in the Arlette, the third feature film by Mariloup Wolfe, a fashion magazine director, is asked by the Quebec Premier to rejuvenate his government’s image and take over the reins of the culture ministry. The road will be anything but peaceful for Arlette Saint-Amour, who, with the help of her press attaché, will have to wage a fight for the survival of Quebec books – and prove by the fact alone that it’s not just about young people’s image of loftier mumbo-jumbo that his colleagues in the National Assembly want to pin on him.
This story, which at first glance seems a bit far-fetched, is in a way a true story. Because the screenwriter of the film, Marie Viens, slipped into the shoes of the press spokeswoman for Liza Frulla, liberal culture minister in the early 1990s, for a few years through a curious coincidence in her life.
“I had absolutely no skills for this position, but I accepted. With the introduction of Quebec’s first cultural policy, the reform of the Society for the Development of Cultural Enterprises, and the birth of the Council of Arts and Letters of Quebec, I found myself in the midst of a world in turmoil. It was bubbly. »
However, what Marie Viens has retained most from her time in the National Assembly is this impression of being catapulted directly into the court of Louis XIV every day. “The rituals and decorum straight from another era, the importance of politicians’ looks and image, the monarchical vibe, the pre-determined roles that everyone has to play perfectly… I wanted to translate all of this into a story that would do it being both modern and timeless, that would speak to contemporary issues and what defines the nation of Quebec. »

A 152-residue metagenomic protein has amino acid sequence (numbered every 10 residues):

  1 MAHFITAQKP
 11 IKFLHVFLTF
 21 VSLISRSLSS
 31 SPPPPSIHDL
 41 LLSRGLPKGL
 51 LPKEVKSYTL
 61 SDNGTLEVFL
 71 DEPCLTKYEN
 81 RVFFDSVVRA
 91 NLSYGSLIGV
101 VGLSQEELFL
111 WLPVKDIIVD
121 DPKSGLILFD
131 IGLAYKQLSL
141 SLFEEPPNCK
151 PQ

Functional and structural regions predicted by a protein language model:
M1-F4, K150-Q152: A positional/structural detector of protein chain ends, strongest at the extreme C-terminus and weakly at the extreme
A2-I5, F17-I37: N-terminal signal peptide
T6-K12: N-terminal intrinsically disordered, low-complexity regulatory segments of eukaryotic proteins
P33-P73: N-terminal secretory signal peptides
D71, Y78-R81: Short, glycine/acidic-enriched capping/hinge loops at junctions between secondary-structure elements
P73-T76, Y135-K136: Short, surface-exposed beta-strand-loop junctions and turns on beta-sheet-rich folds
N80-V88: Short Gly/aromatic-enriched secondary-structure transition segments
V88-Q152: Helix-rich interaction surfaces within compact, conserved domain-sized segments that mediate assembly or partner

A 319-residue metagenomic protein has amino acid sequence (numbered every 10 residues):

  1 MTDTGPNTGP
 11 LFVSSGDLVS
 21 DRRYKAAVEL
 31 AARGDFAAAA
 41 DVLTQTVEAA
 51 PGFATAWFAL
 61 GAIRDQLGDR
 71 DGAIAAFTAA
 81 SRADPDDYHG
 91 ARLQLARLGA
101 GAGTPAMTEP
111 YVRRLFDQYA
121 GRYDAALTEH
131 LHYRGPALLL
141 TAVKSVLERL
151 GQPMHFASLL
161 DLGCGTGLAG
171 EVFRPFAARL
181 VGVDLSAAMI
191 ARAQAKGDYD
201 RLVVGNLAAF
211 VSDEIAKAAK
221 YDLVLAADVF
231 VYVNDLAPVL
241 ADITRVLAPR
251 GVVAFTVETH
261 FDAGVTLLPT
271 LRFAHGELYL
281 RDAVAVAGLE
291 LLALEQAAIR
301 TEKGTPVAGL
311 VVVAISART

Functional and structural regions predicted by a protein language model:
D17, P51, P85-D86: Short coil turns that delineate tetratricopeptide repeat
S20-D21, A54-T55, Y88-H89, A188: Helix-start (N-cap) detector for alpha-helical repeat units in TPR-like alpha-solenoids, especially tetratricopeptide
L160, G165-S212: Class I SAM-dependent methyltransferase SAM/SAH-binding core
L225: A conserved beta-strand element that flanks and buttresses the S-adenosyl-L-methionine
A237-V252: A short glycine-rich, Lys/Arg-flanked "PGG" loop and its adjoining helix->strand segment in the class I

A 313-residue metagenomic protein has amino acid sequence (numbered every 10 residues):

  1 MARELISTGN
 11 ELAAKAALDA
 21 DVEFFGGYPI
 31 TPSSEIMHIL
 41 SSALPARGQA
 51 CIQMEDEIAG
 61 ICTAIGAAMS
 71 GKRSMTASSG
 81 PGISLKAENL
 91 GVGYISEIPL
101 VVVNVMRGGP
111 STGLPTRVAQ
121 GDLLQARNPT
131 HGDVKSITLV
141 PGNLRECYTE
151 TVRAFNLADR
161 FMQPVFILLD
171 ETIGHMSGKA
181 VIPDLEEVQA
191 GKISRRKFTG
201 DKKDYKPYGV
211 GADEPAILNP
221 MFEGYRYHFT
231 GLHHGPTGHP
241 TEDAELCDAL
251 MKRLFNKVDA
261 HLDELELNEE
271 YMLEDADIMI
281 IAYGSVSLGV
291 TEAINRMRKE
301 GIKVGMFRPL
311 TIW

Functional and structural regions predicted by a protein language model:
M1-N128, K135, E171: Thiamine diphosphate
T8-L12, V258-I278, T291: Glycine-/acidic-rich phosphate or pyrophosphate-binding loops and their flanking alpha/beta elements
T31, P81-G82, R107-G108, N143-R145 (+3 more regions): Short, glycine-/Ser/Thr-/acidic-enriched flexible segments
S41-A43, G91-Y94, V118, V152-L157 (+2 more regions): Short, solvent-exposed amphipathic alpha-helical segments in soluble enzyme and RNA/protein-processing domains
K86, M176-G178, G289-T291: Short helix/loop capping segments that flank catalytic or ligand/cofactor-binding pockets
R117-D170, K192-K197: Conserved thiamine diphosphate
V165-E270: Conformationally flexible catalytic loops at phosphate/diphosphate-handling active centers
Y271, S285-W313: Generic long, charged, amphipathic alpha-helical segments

It all takes the form of a grandiose satirical and critical comedy laced with intertextual tongue-in-cheek humor, in which each character represents an archetype of the royal court and in which the murderous replies are inspired by Rabelais, Voltaire or even Simone de Beauvoir. . Pass to the scaffolding boys clubs and toxic masculinity, the reduction of women to their appearance, neoliberalism and its sacrosanct zero deficit, the corruption and hypocrisy of the political and cultural world.
A loaded scenario, then, that Marie Viens worked on for almost 10 years – and suffered several rejections – before it ended up in the hands of Mariloup Wolfe.
“I was approached just before Christmas, a few days before I submitted a grant application for film projects,” says the filmmaker. I had 24 hours to give my answer. I met Maria. We spent hours discussing his vision, this idea of the National Assembly as the Court of Versailles, all the references hidden in his text. It was so colorful that I immediately had ideas. I also felt like I was the right person to tell the story of a girl thrown into a man’s world. »
Like her Arlette, the director threw herself into the adventure with both feet, without really realizing the magnitude of the challenges she would face. The feature film is notably the first to be filmed at the National Assembly since I admit (The Law of Silence, 1953), by Alfred Hitchcock, a trial that took nearly a year to prepare and negotiate. “It was a real headache, especially in times of COVID, to bring 300 people in while respecting the protocols in place. »